Just breathe


Today, frustration availeth much. A simple advice lingered in my head. Something my former spouse and I do when our five year old seems upset, angry, or cranky. “Just breathe and blow out some candles.” Taking in a deep breath and blowing it out is a simple act of bringing her to calm.

Closing my office door, I closed my eyes and reminded myself to “just breathe” as I brought myself back to calm. A very effective tool to utilize in those moments where one feels quite overwhelmed and frustrated. Christians today may do well to learn the benefits of simple meditative practices. In the past, this idea seemed foreign and taught as a danger and harm to engage in. However, we forget to recognize that the fundamental aspect of meditation is shifting our focus from what is happening in the present moment and coming to God with our struggles, challenges and conversing with him about those things.

Each morning, I take a moment and just breathe before praying over those clients that I will see. Pray for guidance to meet them where they are at, pray for wisdom to provide the words that need to  be spoken and heard. Despite these efforts, sometimes I even forget to breath and end up caught in a cycle of being frustrated and overwhelmed by the tasks and duties needing to be tended to.

Meditation is not some form of spiritualism that is not congruent with the Bible and the Christian lifestyle. Psalm 1 references the person who meditates on the law day and night. According to the Bible, we are becoming mindful and considering the various passage of scripture and how it applies in our lives in the present moment. Clearing our mind of “clutter” and “distractions” that otherwise will compromise our ability to grow richer in faith and deeper in our relationship with God.

In Eastern Philosophy, meditation is focusing one’s thoughts through a process of centering oneself without distraction. It is to take our focus on those things that may provide distractions and bring us into a central focus of allowing distracting thoughts to move through us and out of us without rest.

As we struggle and wrestle with our doubts, facing our individual trials, we have to remember to just breath. There is a calming affect that relaxes our bodies, loosen our irrational thought patterns, and free us from seemingly constricting feelings that are attached to irrational thought processes.

Someone who is hyperventilating is given a paper bag to breath into. It helps bring them to calm.

A marathon runner will breath with their hands stretched above their head as a way to “catch their breath” as it had become labored through their running.

An individual going through an emotional distress (parents with young kids who hold their breath as they are crying) is reminded to breath.

Breath and breathing is a means to bring us back to calm, relaxing and soothing.

In our busy and hectic lives, we ought to remember to simply “just breathe” regardless of what is going on.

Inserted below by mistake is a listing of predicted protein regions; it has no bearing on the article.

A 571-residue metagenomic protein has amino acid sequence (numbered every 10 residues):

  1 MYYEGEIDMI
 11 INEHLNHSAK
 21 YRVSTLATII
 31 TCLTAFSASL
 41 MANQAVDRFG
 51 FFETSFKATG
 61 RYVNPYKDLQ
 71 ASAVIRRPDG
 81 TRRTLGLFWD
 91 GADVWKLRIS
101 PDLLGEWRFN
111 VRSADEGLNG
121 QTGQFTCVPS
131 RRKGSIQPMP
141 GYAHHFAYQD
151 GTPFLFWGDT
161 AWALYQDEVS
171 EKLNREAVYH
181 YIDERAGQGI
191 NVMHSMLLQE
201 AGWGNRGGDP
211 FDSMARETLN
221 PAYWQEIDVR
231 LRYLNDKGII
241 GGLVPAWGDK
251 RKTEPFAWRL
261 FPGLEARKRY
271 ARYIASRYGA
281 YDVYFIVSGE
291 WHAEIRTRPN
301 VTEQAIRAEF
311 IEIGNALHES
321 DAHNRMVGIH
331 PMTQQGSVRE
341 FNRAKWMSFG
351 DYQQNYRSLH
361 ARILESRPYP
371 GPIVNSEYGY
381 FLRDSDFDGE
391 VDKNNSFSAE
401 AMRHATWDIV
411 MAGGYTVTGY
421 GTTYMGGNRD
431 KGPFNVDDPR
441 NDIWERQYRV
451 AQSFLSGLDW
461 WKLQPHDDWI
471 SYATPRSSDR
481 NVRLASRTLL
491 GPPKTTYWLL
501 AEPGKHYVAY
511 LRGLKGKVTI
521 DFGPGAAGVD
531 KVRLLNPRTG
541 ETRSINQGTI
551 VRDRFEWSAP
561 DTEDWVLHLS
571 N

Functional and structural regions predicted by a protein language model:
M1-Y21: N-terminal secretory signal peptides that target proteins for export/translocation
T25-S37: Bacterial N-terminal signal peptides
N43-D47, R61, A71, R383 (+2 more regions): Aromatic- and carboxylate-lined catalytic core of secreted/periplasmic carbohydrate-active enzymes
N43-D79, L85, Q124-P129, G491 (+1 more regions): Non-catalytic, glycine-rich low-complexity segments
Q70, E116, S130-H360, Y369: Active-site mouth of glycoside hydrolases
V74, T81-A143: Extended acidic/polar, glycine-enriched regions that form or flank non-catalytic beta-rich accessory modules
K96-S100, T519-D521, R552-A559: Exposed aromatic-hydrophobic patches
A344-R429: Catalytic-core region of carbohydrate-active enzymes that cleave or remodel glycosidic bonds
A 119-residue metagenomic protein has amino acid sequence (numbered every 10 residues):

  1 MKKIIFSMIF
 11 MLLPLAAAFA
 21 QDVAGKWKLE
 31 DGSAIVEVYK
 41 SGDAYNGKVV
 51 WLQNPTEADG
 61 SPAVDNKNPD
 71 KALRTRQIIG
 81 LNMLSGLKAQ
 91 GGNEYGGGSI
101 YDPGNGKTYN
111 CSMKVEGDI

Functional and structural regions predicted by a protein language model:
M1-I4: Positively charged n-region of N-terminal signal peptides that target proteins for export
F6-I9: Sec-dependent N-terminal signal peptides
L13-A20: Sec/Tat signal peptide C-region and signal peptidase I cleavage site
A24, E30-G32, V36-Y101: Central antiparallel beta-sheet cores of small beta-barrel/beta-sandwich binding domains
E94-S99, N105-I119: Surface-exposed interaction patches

Here is an NPR program on how our body has a built in stress reliever

Now, as a Christian, one is probably wondering exactly how this might be compatible with the Christian lifestyle? How this will help facilitate healing in one’s life from pain, move one away from suffering.

A good article is from the The Society for Christian Psychology where the topic is the Christian Devotional Meditation as compared to the more traditional  Buddhist form of meditation that is utilized throughout therapeutic settings (Mental Health and Addiction counseling practices)

Kabat-Zinn (2005) describes mindfulness meditation forms as involving several core principles: (a) increasing awareness of internal and external experience (feelings, thoughts, images, bodily sensations internally; sights, sounds, smells, etc. externally), (b) nonjudgmental observation and acceptance of these experiences, (c) cultivation of compassion towards self-experience, (d) developing curiosity and openness towards experience, and (e) returning to the present moment when one’s mind wanders into daydreaming or fantasies.

Christian devotional meditation, sometimes also called contemplative prayer, has 2000 years-worth of authors and definitions. For the purposes of this article, I define CDM as a variety of strategies designed to enhance focused attention on the Trinity, Scripture, or one’s self for one or more of the following purpose(s): (a) deepening one’s relationship with the Lord, (b) cultivating spiritual growth or emotional healing, and (c) growing in love towards one’s neighbor and one’s self (Garzon, In Press).

Christians are not immune to addiction or mental health disorders. However, utilizing the Christian experience and knowledge, we are able to see throughout Holy Writ, where mindfulness and meditation come in hand when dealing with the circumstances we are faced with. In fact, at the creation of Adam, God breathed into man’s nostrils and man became a living being. This idea refers to the teaching of humanity being endowed with the “breath of life”. In another setting, we read how Jesus “breathed onto the disciples” and requested that his disciples “receive the Holy Spirit.” (See John 20:22).

So, the next time one find’s themselves overwhelmed with burdens, wrestling with particular challenges, frustrated regarding particular situations they are faced with – take a moment to simply “breath” and not just a shallow form of breathing, a deep breath until you feel yourself calming and relaxed in order to get centered with God.